In the case of Nemcova v Fairfield Rents Ltd  UKUT 303 (LC) the Upper Tribunal (Lands Chamber) held that a tenant had breached a covenant in their residential long lease that prevented the use of the flat for any purpose other than as a private residence.
The tenant had set up a website advertising the flat as an alternative to a hotel and used a reservation system which published the details of the availability of the property on several different websites. They had subsequently let the flat out 7 times over the course of a year.
The First-Tier Tribunal held that as the individuals occupying the flat on a short-term letting were not occupying the property as their home, it followed that the property was being used other than as a private residence. On appeal, The Upper Tribunal upheld this decision and further stated that there has to be a degree of permanence to the tenant’s occupation and that this would require that the occupier resided in the property for more than a weekend or a few nights in the week. The Upper Tribunal acknowledged that this case was fact-specific and that each case would depend upon the covenant in its own factual context.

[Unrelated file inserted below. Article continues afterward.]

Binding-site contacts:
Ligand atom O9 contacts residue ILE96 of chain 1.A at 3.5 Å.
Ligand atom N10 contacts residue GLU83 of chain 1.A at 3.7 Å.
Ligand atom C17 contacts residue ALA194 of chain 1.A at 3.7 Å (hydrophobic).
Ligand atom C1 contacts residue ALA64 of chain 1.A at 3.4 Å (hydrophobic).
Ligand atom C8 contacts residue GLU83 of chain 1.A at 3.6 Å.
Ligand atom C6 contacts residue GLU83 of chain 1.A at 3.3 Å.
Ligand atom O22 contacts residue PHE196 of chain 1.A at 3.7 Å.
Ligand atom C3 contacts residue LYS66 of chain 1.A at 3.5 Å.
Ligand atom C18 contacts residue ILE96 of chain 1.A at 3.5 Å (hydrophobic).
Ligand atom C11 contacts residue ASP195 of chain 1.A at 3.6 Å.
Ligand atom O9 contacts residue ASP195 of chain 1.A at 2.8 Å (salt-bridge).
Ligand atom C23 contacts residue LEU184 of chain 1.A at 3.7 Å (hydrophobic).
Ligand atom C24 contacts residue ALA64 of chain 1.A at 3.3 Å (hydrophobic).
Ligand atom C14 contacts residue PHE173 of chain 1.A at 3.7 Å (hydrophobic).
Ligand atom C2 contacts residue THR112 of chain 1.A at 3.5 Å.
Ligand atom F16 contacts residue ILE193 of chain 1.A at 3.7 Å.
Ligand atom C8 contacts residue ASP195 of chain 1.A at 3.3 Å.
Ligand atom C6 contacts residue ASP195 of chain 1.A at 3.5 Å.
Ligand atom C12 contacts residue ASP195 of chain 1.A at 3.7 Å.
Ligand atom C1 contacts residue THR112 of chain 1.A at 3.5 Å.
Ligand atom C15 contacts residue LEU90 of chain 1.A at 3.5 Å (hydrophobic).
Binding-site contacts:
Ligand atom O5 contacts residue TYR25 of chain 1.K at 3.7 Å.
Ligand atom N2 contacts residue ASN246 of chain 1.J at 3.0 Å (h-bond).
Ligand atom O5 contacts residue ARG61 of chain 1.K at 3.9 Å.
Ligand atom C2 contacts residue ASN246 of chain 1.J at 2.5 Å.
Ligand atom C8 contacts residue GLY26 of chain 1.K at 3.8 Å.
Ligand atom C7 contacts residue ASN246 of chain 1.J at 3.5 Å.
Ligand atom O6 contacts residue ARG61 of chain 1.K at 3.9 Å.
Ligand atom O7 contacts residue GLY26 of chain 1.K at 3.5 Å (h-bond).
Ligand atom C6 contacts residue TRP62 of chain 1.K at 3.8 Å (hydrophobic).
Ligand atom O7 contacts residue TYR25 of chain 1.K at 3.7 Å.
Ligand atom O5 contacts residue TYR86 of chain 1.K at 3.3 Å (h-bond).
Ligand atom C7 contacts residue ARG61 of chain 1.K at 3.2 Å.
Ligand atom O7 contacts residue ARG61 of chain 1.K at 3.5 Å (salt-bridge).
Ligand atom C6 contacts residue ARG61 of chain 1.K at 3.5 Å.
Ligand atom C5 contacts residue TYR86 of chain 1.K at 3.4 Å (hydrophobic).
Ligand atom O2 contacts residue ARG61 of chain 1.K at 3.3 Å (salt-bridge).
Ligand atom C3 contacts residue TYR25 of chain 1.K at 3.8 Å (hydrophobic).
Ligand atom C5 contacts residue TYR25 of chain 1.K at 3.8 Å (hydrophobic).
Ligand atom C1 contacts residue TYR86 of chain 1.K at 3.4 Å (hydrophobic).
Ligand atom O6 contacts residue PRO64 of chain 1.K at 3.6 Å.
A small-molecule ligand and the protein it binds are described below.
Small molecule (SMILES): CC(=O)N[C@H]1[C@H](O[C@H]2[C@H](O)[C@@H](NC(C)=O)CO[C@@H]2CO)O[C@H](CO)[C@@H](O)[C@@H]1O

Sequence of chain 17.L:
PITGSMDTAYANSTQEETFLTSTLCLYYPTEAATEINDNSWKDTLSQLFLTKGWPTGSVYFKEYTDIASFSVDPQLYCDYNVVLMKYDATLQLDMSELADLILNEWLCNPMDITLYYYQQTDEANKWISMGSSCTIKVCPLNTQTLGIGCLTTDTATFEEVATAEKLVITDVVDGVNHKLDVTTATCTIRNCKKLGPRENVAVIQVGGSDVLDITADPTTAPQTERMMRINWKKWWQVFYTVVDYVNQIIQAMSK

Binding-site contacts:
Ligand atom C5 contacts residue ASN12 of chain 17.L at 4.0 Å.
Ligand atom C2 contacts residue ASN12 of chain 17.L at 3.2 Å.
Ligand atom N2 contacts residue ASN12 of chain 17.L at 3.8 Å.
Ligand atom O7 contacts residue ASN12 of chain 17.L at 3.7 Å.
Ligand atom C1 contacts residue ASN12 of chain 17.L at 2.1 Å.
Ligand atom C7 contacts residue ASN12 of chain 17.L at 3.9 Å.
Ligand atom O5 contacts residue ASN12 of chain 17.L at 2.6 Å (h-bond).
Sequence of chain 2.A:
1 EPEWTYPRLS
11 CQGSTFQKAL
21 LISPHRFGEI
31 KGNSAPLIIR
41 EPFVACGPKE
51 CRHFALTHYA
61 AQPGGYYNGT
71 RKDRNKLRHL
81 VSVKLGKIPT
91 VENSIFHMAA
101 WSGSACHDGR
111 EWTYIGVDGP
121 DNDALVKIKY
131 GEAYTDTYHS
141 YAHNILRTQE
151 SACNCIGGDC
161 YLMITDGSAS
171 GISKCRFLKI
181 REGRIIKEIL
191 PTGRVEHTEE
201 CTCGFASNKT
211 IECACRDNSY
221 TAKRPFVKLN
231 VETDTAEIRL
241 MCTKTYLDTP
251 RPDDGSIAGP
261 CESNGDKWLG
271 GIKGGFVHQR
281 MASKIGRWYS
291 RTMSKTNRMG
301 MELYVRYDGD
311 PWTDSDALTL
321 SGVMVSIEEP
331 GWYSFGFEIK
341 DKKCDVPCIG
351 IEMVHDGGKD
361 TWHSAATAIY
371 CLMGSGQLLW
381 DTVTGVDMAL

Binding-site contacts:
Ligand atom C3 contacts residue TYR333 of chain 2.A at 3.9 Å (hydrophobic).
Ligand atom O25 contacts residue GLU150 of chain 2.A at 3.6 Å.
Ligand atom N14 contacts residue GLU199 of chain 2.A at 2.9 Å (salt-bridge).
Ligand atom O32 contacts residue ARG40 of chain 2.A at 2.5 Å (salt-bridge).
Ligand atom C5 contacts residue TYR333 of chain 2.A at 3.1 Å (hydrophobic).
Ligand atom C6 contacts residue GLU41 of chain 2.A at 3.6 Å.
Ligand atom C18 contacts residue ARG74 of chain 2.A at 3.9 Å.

However, this case is still an interesting comment on a current trend where residential property owners advertise their properties, as alternatives to hotels, on the internet in return for a steady income stream.
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